Nels Cline: The Inkling


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Nels Cline: The Inkling
This represents the first recording by a new group led by Nels Cline, although there are clear traces of his previous work with the Nels Cline Trio. As with much of his previous work, this is unique music that might very well slip through the cracks of the improv, jazz, and rock worlds, but such an oversight would be unfair indeed.

Cline has worked with Mark Dresser on 1996's overlooked Eremite release by Gregg Bendian's Interzone, and Dresser brings his otherworldly bass prowess to these proceedings with considerable success, much as any Dresser fan would expect. In fact, all four of these players are veteran improvisers with a rich palette of experiences and techniques to draw upon. I bet this group could record 20 albums without ever running out of ideas.

For the most part, the music of this disc is more restrained than much of Cline's previous work. In particular, he eschews the ecstatic rock element of his Trio recordings, and he doesn't aim for the aggressive bliss of Myriad, the most recent recording by Gregg Bendian's Interzone (Atavistic). On "Spider Wisdom", however, the group does offer a charged and driving performance with Parkins' alien electric harp lines blending with Cline's animated electric guitar. Even on this piece, though, the pulse is often discharged for the sake of more atmospheric exploration.

"Sunken song" is the only other piece that is a partial exception to the overall subdued tone of the record. It is also the closest in style to the Nels Cline Trio, especially since Parkins is absent, giving us the classic guitar-bass-drums combination of the Trio. Of course, Dresser's remarkable bowed bass playing is a contrast to the Trio's use of electric bass guitar. Towards the end, we find Cline utilizing the rhythmic strumming of the electric guitar that is associated with Rock music much more so than Jazz. It draws attention to a crucial element of Cline's music: whereas most Jazz guitarists (including current innovators like Joe Morris) seem most concerned with melodic development, Cline has a greater appreciation of the timbral and textural possibilities of the electric guitar. Cline's use of repetition allows us to savor the precious tones he evokes without the distractions of linear melody.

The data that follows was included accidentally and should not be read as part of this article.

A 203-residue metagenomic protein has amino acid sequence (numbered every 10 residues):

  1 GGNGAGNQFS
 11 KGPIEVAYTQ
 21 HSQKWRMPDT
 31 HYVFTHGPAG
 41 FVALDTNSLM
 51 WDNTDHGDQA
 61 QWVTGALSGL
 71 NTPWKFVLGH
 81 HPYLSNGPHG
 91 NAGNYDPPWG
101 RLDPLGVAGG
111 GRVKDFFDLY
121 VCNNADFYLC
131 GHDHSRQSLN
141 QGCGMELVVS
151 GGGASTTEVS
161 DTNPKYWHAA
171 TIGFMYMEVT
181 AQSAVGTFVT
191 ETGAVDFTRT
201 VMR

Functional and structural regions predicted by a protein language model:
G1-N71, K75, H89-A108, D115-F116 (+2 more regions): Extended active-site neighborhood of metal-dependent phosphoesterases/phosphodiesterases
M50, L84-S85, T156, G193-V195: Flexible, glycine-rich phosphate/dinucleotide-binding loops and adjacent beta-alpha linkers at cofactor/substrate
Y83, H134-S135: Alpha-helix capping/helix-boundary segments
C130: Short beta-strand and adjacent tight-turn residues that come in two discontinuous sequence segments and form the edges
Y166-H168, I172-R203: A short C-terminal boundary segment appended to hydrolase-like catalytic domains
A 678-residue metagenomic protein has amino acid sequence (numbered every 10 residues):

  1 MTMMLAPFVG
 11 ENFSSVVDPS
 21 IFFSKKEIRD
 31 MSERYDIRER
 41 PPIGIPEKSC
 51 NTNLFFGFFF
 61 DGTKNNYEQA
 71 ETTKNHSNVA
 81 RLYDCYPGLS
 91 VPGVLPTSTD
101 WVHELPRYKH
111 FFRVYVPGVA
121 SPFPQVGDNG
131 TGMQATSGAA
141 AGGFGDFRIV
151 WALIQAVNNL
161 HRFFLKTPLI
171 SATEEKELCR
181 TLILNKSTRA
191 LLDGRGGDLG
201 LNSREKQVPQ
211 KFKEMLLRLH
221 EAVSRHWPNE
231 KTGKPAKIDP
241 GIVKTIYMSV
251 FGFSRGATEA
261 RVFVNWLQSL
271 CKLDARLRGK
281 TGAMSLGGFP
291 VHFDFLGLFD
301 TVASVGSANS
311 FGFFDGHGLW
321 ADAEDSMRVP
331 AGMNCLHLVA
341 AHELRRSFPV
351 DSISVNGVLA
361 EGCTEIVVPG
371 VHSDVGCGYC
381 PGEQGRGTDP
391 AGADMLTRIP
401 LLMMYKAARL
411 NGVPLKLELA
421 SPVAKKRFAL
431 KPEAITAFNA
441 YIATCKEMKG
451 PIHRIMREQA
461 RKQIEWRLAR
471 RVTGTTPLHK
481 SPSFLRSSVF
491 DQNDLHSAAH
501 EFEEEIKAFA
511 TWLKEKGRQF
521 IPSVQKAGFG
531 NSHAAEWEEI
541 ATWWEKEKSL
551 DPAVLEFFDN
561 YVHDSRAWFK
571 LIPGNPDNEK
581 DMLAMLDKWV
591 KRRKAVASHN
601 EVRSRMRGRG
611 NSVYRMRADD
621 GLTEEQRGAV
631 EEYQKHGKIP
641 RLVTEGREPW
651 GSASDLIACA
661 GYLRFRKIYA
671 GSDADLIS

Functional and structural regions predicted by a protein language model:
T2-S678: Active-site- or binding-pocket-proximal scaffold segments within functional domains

Exactly the opposite can be said about other parts of this disc, however. On "New Old Hat", Cline plays contemplative acoustic guitar that demonstrates his capacity to savor tonality without sentimentality. This is a really striking piece, moving at a slow pace throughout it's 7 minutes as Cline and Dresser relish every note and Mintz provides crucial coloration in the background. Throughout the disc, Mintz rarely dishes up an extroverted pulse, choosing instead to play a great deal of pauses and expressive cymbal passages, all of which are done with the touch of a master.